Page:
The Markowski research group investigates convective storms and their attendant hazards, particularly tornadoes, using state-of-the-art observations, computer simulations, and theory. A better understanding of fundamental processes is one aspect of improving predictions of dangerous weather.
It’s axiomatic that observations, theory, and simulations are all essential for advancing our understanding. Our group relies on all three.
Carefully controlled numerical simulations allow us to isolate sensitivities and untangle complicated cause-and-effect relationships. On the other hand, certain key processes in simulations unavoidably must be parameterized. Particularly troublesome things to parameterize are microphysical processes and turbulence, including surface drag.
Observations generally don’t require parameterizations or other simplifying assumptions. However, we can never observe absolutely everything that we need to, and it’s virtually impossible to isolate one dynamical effect at a time using observations alone.
Below is a sampling of some of our recent research endeavors.
We use a hierarchy of numerical models, ranging from simple “toy” simulations to more sophisticated “full physics” simulations. Here is an example of the development of a tornadolike vortex in one of our toy simulations. Color shading is potential temperature perturbation. Black contours enclose regions of intense cyclonic vorticity.
We’ve learned an awful lot about how cold pools and low-level wind shear influence tornadogenesis from this type of simulations. The simulations are not as realistic as those that incorporate more physical processes (e.g., latent heating and microphysics), but we believe their simplicity makes it easier to isolate key dynamical processes and assign cause and effect. The simulations emulate the salient characteristics of an actual supercell (e.g., the hook echo, forward-flank downdraft, rear-flank downdraft, occlusion downdraft, and cyclic mesocyclogenesis) with just a couple of tunable parameters, that is, by adjusting the strength and location of a single heat source and heat sink, as opposed to having a dozen parameters that might have to be tuned in a microphysics parameterization alone in a more complicated simulation.
See Markowski and Richardson (2014), Markowski (2016), Markowski and Richardson (2017), and Rotunno et al. (2017) for more details (all are published in the Journal of the Atmospheric Sciences). This work is supported by the National Science Foundation.
Our group’s observational research into the mysteries of tornadogenesis has involved extensive analysis of datasets from the Second Verification of the Origins of Rotation in Tornadoes Experiment (VORTEX2). This work has heavily relied upon mobile mesonet and Sticknet observations, dual-Doppler observations from the Doppler On Wheels and SMART radars, and photogrammetric observations. This work has been made possible through the generous support of grants from the National Science Foundation, as well as collaborations with the Center for Severe Weather Research and National Severe Storms Laboratory. See Markowski et al. (2012, Monthly Weather Review) and Markowski et al. (2018, Monthly Weather Review) and for more details.
More recently, we have flown pseudo-Lagrangian drifters through supercell storms in order to measure the 3D thermodynamic fields (buoyancy and buoyancy gradients in particular). Elissa Bartos is leading this effort. You can read more about it in this 2018 article that appeared in the Bulletin of the American Meteorological Society.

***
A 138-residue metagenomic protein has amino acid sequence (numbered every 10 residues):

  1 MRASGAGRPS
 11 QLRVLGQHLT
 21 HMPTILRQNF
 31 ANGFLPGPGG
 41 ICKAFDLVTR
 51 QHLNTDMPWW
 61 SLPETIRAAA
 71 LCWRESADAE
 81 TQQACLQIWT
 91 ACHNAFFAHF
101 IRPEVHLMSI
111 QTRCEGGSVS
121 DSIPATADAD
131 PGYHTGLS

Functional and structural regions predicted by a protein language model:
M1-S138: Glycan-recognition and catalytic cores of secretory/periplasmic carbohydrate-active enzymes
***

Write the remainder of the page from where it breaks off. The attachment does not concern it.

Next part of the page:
Dylan Steinkruger has been using machine-learning techniques to improve the tornado warnings in severe thunderstorms that lack the classic radar signatures routinely relied upon by forecasters for warning issuance. Such “nonclassical” severe storms are both dangerous to the public and particularly challenging for forecasters. The results thus far are extremely encouraging. Dylan’s automated algorithm has shown an ability to predict where tornadoes potentially could develop, up to 20 minutes in advance, within computer-generated nonclassical storms. Later work will examine actual nonclassical storms and will have to demonstrate similar skill while relying on radar observations.
Relatively little is known about how topography affects convective storms. The first step toward understanding these effects is to investigate how topography affects storm environments. Unfortunately, the effects of topography on convective environments are not easily observed directly. In the image on the left, we show how data from NCEP’s High-Resolution Rapid Refresh (HRRR) can be used to expose how terrain effects storm environments. Mean 0–1-km storm-relative helicity is shown on convective storm days in New York state from 2013–2015. Much of the variability is attributable to the influence of topography. This was the NOAA-funded M.S. research of Branden Katona. See Katona et al. (2016) for further details. Branden’s Ph.D. work explores how this terrain-induced environmental heterogeneity can influence storms.
Dr. Val Jewtoukoff recently simulated tornadoes and explored how they are influenced by small-scale temperature perturbations, and more recently, buildings. This work was supported by the National Science Foundation.
Giovanni Jimenez studied the low-level jet in the Orinoco River Basin of Colombia, South America, for his Ph.D. (graduated in December, 2018). Here is one of his simulations of it. In addition to the wind speed maximum having a diurnal cycle (maximum at night), it also has a pronounced seasonal cycle (maximum in winter). The dynamics are interesting because they cannot be explained via the well-known Holton or Blackadar mechanisms. The work is being prepared for publication in the Journal of Geophysical Research.